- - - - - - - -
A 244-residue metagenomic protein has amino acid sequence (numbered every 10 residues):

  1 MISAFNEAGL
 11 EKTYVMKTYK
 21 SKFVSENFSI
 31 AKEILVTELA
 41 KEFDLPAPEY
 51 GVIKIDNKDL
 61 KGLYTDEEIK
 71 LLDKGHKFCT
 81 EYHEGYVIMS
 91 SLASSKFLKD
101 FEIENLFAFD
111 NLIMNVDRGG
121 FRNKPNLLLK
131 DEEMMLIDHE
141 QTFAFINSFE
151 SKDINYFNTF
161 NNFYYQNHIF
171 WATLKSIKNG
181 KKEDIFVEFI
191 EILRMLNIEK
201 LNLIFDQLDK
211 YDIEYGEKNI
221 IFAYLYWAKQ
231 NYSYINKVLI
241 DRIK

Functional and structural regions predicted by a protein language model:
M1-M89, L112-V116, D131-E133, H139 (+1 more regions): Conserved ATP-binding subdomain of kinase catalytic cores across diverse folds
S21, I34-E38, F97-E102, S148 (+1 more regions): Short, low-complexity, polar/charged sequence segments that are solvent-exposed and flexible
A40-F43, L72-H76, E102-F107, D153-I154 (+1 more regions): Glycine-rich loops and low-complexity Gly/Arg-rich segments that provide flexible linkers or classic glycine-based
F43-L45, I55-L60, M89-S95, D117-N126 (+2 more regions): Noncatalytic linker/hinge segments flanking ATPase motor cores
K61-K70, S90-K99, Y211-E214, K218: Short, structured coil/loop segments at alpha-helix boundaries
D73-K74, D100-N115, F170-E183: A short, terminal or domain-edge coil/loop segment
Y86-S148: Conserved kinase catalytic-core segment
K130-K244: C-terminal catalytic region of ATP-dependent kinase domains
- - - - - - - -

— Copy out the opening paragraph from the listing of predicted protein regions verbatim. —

A 244-residue metagenomic protein has amino acid sequence (numbered every 10 residues):